Does the name ‘Amy’s Baking Company’ ring a bell? If you were anywhere on the internet or picked up a newspaper in 2014, you’ll remember the public backlash against a very poorly handled bout of bad publicity. The restaurant appeared on Gordon Ramsay’s television show ‘Kitchen Nightmares’ that year, and they were portrayed as less than favorable (to say the least). What hurt the company most wasn’t the airing, rather the way the owners turned to social media in a painful attempt to defend themselves. They lashed out at critics, name called anyone who dared comment on their personalities, and declared the Michelin chef a liar. In short, everything they could have done to protect their brand – they did the opposite.
The best way to protect your brand against bad publicity is to generate your own positive publicity before unwelcome news can take hold. Even a small amount of interaction with the public can make a major difference. One of the reasons retail giant H&M remains successful, even though being accused in recent years for stolen designs, is due to their position and stance as an eco-friendly company that features made-in-the-USA pieces. Highlighting a quality product and making sure customers and future customers alike are aware of your brand will help defend against negative press. Make sure to be consistent when highlighting your good points and pay attention to your timing. Donating to a charity is a wonderful thing, but if you donate after every time something negative about your brand comes to light makes it seem like you’re reactive and not proactive.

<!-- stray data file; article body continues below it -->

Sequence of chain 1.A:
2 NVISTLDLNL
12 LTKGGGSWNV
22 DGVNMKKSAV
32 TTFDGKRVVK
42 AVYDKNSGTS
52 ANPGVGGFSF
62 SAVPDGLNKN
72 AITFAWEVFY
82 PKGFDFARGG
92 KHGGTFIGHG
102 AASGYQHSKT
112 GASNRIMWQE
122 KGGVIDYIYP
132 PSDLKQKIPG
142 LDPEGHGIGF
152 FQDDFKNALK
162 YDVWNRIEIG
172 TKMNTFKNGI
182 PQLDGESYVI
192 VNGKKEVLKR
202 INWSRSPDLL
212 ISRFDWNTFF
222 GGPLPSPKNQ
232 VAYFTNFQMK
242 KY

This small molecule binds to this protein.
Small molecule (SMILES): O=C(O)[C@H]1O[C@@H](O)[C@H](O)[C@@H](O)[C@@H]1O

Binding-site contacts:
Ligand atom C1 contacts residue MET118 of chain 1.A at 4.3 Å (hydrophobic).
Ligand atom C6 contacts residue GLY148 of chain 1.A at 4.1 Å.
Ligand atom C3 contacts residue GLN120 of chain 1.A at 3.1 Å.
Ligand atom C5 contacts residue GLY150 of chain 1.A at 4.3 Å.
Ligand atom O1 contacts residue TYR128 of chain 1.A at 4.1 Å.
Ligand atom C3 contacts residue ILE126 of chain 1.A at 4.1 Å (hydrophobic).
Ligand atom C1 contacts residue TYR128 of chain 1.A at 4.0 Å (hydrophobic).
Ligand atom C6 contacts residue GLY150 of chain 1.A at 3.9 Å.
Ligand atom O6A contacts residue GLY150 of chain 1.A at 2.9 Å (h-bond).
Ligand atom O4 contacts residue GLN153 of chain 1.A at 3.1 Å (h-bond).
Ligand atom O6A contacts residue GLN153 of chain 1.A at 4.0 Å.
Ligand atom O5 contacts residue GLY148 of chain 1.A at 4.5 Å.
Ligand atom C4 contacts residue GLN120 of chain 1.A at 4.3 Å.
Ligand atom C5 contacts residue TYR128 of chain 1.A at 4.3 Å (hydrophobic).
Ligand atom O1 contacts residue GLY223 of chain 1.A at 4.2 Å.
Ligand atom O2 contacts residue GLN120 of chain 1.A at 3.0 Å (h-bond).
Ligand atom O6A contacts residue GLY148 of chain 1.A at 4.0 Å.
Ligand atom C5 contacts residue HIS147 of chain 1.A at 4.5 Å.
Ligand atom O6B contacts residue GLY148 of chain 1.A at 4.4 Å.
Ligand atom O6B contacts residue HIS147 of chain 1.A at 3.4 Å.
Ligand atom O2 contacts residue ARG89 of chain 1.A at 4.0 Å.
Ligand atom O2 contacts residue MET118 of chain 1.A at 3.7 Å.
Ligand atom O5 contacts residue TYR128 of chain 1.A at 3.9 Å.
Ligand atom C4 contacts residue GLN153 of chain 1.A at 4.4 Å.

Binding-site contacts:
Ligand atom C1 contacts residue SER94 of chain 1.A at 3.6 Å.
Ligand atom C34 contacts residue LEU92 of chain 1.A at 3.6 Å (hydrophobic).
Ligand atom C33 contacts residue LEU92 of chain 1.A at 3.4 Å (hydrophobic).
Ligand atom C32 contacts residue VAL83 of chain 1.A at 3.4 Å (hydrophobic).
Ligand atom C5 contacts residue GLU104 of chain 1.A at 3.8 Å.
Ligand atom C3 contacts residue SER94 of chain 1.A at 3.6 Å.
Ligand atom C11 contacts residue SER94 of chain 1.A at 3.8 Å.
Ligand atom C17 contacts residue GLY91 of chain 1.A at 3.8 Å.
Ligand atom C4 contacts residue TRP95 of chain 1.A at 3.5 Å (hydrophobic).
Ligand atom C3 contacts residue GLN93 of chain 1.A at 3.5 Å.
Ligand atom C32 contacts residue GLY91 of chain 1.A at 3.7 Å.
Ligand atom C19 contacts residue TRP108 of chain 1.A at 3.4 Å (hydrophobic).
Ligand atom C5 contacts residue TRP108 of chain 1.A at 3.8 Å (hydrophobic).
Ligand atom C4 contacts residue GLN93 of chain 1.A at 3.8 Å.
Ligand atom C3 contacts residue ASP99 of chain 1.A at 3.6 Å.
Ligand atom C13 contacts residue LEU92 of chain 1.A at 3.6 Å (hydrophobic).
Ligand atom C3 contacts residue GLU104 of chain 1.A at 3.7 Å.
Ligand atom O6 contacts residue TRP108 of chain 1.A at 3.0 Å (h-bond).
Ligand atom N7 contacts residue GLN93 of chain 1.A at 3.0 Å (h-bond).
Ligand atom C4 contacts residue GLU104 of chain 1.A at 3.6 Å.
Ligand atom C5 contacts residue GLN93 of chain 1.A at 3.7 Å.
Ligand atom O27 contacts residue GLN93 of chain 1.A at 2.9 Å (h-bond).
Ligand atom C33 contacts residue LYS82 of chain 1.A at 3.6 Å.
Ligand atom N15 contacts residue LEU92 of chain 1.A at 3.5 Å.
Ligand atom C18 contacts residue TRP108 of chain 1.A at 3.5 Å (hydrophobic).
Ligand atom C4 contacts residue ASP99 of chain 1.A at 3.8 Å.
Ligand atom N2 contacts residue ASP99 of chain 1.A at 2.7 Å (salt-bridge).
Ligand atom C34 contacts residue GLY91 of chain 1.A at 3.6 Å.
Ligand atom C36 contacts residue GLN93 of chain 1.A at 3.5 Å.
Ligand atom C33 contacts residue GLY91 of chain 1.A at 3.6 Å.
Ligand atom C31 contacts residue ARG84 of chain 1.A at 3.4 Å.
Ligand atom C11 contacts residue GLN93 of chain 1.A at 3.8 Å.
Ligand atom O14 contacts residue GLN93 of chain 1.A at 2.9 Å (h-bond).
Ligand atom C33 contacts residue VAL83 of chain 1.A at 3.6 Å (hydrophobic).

Every single person in your company has a hand in your brand’s image. Many companies lean back on their marketing, advertising, and social media teams to project their image through publicity, but forgetting about line level employees can deal a crushing blow to your brand’s image. Every employee can go online after a difficult day at work and vent their frustrations about the company or boss, and once it’s on the internet its permanent, and you have no control over how many people see it. Protect your brand from bad publicity by having employees sign a non-disclosure agreement upon hiring. Sure, it won’t stop everyone from venting, but knowing there are consequences to spur of the moment posts can stop or diminish internal leaking.
Unfortunately, there are instances in which you can’t help a bit of bad publicity. A disgruntled customer or competitor seeking revenge on their falling sales can go online and post a review publicly nowadays, and there’s no easy remedy for removing them. The good news is that you are able to prevent most types of bad publicity with a little awareness and planning, which cushions any negativity that might tarnish your image. A good start to set up an emergency plan is to sit down with the major players of your brand and, for lack of a better word, strategize for the inevitable. If a customer posts a negative review, how will you respond to it? If an old employee goes on Glassdoor and slams your vacation packages, would you reach out to them? Having a plan will set you up for a graceful rebuttal to any negativity that might come towards your brand.